– Michiel Dehaene & Tom Broes –
In the Belgian context, the production of public mass housing remained limited in scope. Apart from a few well published examples Cité Moderne (Braem), Kiel (Braem), Luchtbal (Van Kuyck), Cité de Droixhe (Groupe EGAU), Belgian housing policies focused on the promotion and construction of private homeownership. Mass housing in Belgium took the form of the massive production of private houses, constituting a sprawled urban landscape that has been described as the ‘banlieue radieuse’. Less studied is the short lived but quantitatively significant private production of large scale high-rise apartments and estates for a rising middle class.
Our research studies the close relationship between the production of these very different forms of ‘mass housing’: low- and high-rise, inner-city and sub-urban. While the public policy context is rather well known, the private developers that co-produced the Belgian urban landscape have hardly been studied. Our research focusses on major players such as Amelinckx n.v., Etrimo n.v. and the architectural and development models through which they managed to create and capture a vast market of commodified housing. While their activities are mostly remembered for the trauma of their bankruptcy affecting many small contractors and private investors, we aim to highlight the collective failure to embed these large scale endeavors within enduring and intelligent (public) urban development strategies.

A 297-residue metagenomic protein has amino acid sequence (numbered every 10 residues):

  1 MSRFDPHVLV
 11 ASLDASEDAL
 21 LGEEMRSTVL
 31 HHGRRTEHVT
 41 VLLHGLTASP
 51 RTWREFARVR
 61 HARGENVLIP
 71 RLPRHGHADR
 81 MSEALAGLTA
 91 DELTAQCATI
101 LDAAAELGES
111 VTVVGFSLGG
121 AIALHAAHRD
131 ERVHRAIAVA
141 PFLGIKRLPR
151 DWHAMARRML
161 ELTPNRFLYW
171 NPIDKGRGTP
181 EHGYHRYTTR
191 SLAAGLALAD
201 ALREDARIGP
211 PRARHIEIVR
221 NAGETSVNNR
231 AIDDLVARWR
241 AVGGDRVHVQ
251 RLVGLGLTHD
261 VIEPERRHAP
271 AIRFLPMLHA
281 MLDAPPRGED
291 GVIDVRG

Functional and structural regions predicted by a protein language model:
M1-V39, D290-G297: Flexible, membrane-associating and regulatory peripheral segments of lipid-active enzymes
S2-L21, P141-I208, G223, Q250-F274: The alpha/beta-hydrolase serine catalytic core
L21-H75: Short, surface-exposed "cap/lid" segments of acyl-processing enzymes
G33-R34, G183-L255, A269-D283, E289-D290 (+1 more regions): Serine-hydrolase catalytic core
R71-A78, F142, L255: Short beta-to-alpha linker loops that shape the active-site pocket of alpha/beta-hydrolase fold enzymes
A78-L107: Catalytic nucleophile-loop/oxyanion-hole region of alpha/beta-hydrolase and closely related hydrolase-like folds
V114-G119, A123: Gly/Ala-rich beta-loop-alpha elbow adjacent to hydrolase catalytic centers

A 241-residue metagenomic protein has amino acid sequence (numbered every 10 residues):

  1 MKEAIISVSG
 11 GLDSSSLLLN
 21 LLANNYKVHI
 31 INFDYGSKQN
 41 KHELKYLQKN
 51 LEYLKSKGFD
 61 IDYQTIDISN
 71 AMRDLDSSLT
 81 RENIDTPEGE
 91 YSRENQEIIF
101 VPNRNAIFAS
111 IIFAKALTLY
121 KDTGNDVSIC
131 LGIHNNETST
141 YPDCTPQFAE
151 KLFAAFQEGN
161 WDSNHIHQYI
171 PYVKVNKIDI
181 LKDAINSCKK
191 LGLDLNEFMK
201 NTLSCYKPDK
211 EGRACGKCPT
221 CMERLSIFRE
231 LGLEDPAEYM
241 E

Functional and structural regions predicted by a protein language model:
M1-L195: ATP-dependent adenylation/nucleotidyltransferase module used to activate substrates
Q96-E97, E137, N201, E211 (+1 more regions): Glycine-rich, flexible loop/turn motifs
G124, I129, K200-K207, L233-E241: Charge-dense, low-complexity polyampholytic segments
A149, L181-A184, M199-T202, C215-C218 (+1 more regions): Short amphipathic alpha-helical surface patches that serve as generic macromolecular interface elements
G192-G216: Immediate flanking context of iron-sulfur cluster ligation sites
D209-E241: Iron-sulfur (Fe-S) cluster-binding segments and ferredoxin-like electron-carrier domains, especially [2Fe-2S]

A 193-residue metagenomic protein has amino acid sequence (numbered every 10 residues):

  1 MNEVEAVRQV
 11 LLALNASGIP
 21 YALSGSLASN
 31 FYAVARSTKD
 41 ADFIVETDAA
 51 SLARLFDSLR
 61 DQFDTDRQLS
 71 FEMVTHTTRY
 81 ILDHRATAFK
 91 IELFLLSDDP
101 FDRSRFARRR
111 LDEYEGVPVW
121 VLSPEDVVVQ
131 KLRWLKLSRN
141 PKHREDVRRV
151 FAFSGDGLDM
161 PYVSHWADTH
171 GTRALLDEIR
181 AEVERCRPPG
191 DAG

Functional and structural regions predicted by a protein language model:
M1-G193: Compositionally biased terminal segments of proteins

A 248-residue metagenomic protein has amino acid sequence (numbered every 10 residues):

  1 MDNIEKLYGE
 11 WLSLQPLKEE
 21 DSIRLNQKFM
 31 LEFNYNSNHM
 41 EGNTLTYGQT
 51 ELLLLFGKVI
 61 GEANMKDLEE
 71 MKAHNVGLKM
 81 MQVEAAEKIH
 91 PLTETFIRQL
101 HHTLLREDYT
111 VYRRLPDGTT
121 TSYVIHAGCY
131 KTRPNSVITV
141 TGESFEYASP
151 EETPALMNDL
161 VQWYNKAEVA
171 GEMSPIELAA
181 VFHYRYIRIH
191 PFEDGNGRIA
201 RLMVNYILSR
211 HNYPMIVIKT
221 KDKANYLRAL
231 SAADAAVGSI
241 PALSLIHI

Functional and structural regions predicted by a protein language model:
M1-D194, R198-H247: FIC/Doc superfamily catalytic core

Today, the legacy of this collective failure is becoming ever more clear. The thin and instantaneous optimism with which different forms of mass housing were developed in Belgium, has produced parasitic sub-urban landscapes that encounter major difficulties to mature and become self-reliant. As the imaginaries of these sub-urban housing ideals (together with the historical expression thereof) are quickly aging, our research equally focusses on a growing series of retrofitting efforts that are trying to equip well-located fractions of suburbia for a more sustainable post-suburban future. This interest is present in our contribution to the “Housing Pilot Projects” and “Labo XX” initiatives that were launched respectively by the Flemish Government Architect and the Antwerp City Architect. Looking for new urban relations: retrofitting the Amelinckx-slabs within a post-sub-urban fabric.